Saturday, April 16, 2011
30 by 30: Sauteed Kale with Pine Nuts
I mentioned my birthday was last week. I've come to the conclusion that I'm getting old. And since this will continue to happen with or without my consent, I'd better get with the program.
Enter my 30 by 30 list. I had actually tried to come up with one of these lists last fall (so I had some time to get a jump on it), but I didn't even come up with fifteen items. I looked at other people's lists for inspiration (this concept is quite popular in the blogosphere) - people wanted to write a novel or climb Mt Everest before they turned 30. Personally, I find these "goals" a little silly. Writing a novel is not some sort of mandatory requirement for adulthood, and if everyone were to write one before their 30th birthday, there would be a lot more garbage on the shelves of Barnes and Noble than there already is. Unless you already have pretensions of authorship, it's a ridiculous goal. And I have no pretensions of climbing Mt Everest. So my list included some more plebeian things like starting a retirement account, getting a puppy and writing a few dissertation chapters (some of which I managed to accomplish already). But since I couldn't even come up with 30 things to do that seemed meaningful and achievable, this idea has lost a bit of steam.
Until now, that is. I have come up with a great twist on the 30 by 30 idea: I will try 30 new foods before I turn 30! This is good because I continue to be a picky eater and I really don't want to go through the rest of my adult life this way. I don't have to like everything, but I need to at least give these foods a good try. And it is a challenging goal because this is something I've already been consciously working on for a year or so, so it's going to be more difficult to find new foods to try. I'm going to be keeping track of these on a separate page of the blog, so you can all play along at home.
I inaugurated this list last night with . . . kale! I actually have no experience with dark leafy greens like kale, chard or collards, and they've been on my list of things to try. As I tore the leaves from the stems, I was surprised at how firm and almost sharp the kale leaves were. That firm almost-sharpness stuck around, too - I felt it pricking the sides of my stomach after dinner! I had a taste of it raw and thought it had a cabbage-like tang, so I was not surprised to learn (via Wikipedia later in the evening) that it belongs to the cabbage family. Cooked, though, I did not get much flavor from it. It is definitely fibrous and time-consuming to chew (which can be good - eating your food slowly gives your stomach time to realize it's full!), but not tough or otherwise unpleasant. In short, I give kale an average review.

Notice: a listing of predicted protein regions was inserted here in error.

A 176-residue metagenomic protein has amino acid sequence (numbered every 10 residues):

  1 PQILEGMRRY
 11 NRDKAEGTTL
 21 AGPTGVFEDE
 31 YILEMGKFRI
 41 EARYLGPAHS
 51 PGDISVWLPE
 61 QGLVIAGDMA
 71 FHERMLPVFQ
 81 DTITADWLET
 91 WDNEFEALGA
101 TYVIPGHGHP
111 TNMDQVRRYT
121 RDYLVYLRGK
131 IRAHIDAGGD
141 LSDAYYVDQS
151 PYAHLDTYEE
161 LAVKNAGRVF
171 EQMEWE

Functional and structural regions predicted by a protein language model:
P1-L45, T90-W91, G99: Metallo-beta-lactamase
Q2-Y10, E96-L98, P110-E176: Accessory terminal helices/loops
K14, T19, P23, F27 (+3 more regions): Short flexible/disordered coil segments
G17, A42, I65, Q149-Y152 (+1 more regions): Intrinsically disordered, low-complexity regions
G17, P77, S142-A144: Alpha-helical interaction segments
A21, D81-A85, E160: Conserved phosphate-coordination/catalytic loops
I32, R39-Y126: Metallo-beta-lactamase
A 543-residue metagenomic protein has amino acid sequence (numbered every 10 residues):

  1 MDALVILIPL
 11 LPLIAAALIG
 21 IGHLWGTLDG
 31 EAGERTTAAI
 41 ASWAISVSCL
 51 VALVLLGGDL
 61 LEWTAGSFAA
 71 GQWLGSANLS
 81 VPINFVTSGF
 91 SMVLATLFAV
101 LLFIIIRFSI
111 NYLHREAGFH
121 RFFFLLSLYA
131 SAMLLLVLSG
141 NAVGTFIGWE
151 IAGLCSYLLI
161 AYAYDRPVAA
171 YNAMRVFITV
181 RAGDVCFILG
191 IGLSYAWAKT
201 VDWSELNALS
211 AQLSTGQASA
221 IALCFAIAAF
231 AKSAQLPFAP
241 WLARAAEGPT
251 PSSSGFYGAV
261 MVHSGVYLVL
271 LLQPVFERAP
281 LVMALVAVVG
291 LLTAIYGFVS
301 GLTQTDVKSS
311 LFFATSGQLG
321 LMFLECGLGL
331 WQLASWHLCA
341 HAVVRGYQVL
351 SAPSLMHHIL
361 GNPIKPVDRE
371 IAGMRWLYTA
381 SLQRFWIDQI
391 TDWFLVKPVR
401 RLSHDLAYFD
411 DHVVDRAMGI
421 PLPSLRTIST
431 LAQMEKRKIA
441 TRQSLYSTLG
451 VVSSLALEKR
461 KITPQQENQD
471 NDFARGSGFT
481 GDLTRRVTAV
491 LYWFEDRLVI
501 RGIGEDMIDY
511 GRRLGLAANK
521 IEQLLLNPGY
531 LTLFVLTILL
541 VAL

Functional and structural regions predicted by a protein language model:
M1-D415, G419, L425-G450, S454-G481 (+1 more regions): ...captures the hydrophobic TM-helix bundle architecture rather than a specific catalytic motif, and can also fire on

This recipe, however, makes me want to eat the kale: mix in red onion, garlic and toasted pine nuts (ok, I managed to burn mine rather than toast them - twice) and this is something I want to eat. It was like a treasure hunt: find the tasty little bits among the kale! But in doing so, I ate the nice, healthy, vitamin-rich kale, which is a good thing.
And did I mention that it looks gorgeous? It cooks to a beautiful, appetizing bright green color. With the bits of purpley-red onion and toasty pine nut accents scattered through it, it was truly an ornament for the table.
Would I do this again? Probably. But I'm not sure if I'm totally on the kale bandwagon yet. Let's see if I start craving those leftovers . . .
Sauteed Kale with Toasted Pine Nuts
Adapted from Bon Appetit (not sure which issue - sometime in the winter of 2010-11).
2 bunches kale (1 lb)
2 tbsp olive oil
1/2 red onion, chopped
2 cloves garlic, minced
1/4 c pine nuts, toasted (definitely do this in a dry pan, and keep them moving - I tried to cheat and use the toaster oven and burnt two separate batches)
Tear the kale leaves off the stems and shred them coarsely.
Heat the oil in a Dutch oven (or other large, heavy-bottomed pan) over medium-high heat. Add the onion and garlic and sautee until soft (about 3 minutes, in my case, since I chopped the onion small).
Add the kale and cook until it wilts, tossing often (about 3 minutes). The kale should be just tender and still a very bright green. (If you have too much kale for your pan, sautee half for the first three minutes, then add the second half for three minutes more - this is advised by the original recipe, which involved two pounds of kale). Toss with pine nuts and season with salt and pepper to serve.